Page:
Bob and Sue decided to split the sheets. In December 1998, Bob moved out of the home that they had both purchased in 1997. The divorce proceedings got ugly and complicated, and dragged on and on. While still legally married, Bob and Sue sold the home in November 2000. And, even though they filed a joint tax return for 2000, they will not receive the benefit of the full exclusion. Why? Because Bob did not use the home as his principal residence for at least two of the five years prior to the sale (qualification number 2 above).

As you can clearly see, some planning is required when spouses meet, fall in love, and get married -- or fall out of love and get divorced. Proper planning can save hundreds of thousands of tax dollars. Improper planning can cost you just as much.

So, what happens if you don't meet the qualifications? Does that mean that you lose your entire exemption? Nope. Not necessarily. But, your exemption will be limited based on an IRS formula. I'll explain the computations for the reduced exemption, but you might find it easier to first download IRS Form 2119. Form 2119 has a nice little worksheet and instructions that will help you walk through the computations. Regardless, here is how it works step by step:
  1. During the five-year period ending on the sale date, determine the number of days the spouse (a) used the home as his/her principal residence, and (b) the number of days the spouse owned the home. When looking at the home ownership days, remember that if one spouse owned the property longer than the other, both spouses are treated as owning the property for the longer period of time.

    Nevertheless, enter the smaller of the result of (a) or (b). If the result is more than 730 days, use a maximum number of days of 730.

  2. Divide the result in (1) above by 730 days (representing two full years).

  3. Multiply the result in (2) by $250,000.
You make the above computation for each spouse. Once you have completed the computations for each spouse, add the result for each in (3) above. The joint exclusion is the lesser of the actual gain on the sale or the total of their combined separate exclusions under the above formula.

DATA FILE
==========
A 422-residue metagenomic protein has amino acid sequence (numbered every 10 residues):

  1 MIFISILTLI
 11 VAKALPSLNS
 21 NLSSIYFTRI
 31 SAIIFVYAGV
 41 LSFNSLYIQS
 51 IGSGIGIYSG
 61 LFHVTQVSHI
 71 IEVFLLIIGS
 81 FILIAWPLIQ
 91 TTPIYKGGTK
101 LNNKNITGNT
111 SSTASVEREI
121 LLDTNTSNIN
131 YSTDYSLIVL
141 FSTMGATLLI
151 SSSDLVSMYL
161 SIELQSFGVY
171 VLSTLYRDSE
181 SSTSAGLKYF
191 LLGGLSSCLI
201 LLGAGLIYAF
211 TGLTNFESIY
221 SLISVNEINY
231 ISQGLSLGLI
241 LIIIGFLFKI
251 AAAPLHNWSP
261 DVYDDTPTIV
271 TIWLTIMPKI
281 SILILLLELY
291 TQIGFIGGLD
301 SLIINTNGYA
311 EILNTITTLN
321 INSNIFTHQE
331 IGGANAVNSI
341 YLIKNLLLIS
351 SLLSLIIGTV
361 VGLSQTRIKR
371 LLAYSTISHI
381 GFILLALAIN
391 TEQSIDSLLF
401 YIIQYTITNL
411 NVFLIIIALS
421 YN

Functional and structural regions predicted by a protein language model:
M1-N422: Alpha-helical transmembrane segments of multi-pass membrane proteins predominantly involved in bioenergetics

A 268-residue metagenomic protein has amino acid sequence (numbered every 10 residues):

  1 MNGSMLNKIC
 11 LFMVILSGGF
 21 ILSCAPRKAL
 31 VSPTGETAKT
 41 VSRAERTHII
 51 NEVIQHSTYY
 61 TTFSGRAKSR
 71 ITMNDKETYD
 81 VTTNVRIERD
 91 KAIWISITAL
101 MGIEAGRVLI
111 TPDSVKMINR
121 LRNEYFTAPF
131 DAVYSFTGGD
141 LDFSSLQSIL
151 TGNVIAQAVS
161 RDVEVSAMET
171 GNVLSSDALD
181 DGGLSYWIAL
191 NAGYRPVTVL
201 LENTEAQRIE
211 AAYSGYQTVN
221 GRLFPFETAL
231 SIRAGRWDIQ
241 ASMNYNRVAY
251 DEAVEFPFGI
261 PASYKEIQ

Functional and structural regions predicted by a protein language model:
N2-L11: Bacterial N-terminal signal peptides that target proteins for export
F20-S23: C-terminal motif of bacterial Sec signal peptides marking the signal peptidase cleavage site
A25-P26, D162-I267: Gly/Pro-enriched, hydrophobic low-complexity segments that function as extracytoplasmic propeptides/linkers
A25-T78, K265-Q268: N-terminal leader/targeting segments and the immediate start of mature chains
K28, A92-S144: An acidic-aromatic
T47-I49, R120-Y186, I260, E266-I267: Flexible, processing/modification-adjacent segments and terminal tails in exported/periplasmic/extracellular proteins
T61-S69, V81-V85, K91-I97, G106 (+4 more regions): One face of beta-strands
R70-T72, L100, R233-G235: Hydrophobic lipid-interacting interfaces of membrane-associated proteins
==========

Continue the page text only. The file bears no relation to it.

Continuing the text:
Jack has owned his home and used it as his principal residence for 20 years. On March 1, 1999, he married Jill, and on March 1, 2000, he sold the property for a gain of $400,000. Jill moved into Jack's home on their wedding day, and Jack transferred half ownership of the home to her at that time.

Jack and Jill would be able to exclude $375,000 of gain, and the remaining $25,000 gain would be subject to tax. The computations look like this:
  • Jack certainly owned and used the home for more than two years. So the result of (1) would be 730. Divide this result by 730 (step 2) and you arrive at a factor of 1. Multiply that result by $250,000 and you'll see that Jack's portion of the exclusion amounts to $250,000.

  • Jill has a different computation. Jill only lived in the home for one year. So, her number of days in step 1 is only 365. Jill will then divide 365 by 730 to arrive at a factor of 0.5 (step 2). Then Jill multiplies $250,000 by that factor and arrives at an exclusion of $125,000.

  • Add Jack's exclusion ($250,000) and Jill's exclusion (125,000) together and you arrive at a maximum joint exclusion of $375,000 the maximum amount that Jack and Jill can apply against the sale of the property.
So, there you have it. The new home sale exclusion rules in three easy parts. The rules can get even more complicated and technical if you use part of your home for business and/or convert your principal residence to a rental property. So, if either of these issues apply to you, you might want to consult a qualified tax pro to help you with your computations and recognition of your exclusion.